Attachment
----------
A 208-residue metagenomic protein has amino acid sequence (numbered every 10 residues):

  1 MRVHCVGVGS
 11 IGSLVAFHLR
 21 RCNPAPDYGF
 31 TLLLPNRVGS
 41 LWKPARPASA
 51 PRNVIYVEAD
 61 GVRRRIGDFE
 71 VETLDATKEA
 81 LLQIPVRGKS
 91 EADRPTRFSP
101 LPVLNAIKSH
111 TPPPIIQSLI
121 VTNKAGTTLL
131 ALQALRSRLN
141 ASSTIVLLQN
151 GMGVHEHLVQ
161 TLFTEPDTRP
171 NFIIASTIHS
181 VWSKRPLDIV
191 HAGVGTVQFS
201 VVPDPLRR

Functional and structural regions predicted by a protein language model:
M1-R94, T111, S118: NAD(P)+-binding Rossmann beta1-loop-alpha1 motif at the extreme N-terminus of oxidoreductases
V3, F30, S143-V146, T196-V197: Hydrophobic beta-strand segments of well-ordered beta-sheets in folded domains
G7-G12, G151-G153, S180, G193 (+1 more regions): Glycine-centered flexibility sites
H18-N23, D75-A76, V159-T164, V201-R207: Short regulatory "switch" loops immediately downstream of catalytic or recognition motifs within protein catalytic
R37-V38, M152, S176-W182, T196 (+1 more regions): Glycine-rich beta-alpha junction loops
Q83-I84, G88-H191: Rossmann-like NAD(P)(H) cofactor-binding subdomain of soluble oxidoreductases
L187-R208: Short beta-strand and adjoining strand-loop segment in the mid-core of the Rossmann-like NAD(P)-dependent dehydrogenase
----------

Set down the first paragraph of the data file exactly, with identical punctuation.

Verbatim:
A 208-residue metagenomic protein has amino acid sequence (numbered every 10 residues):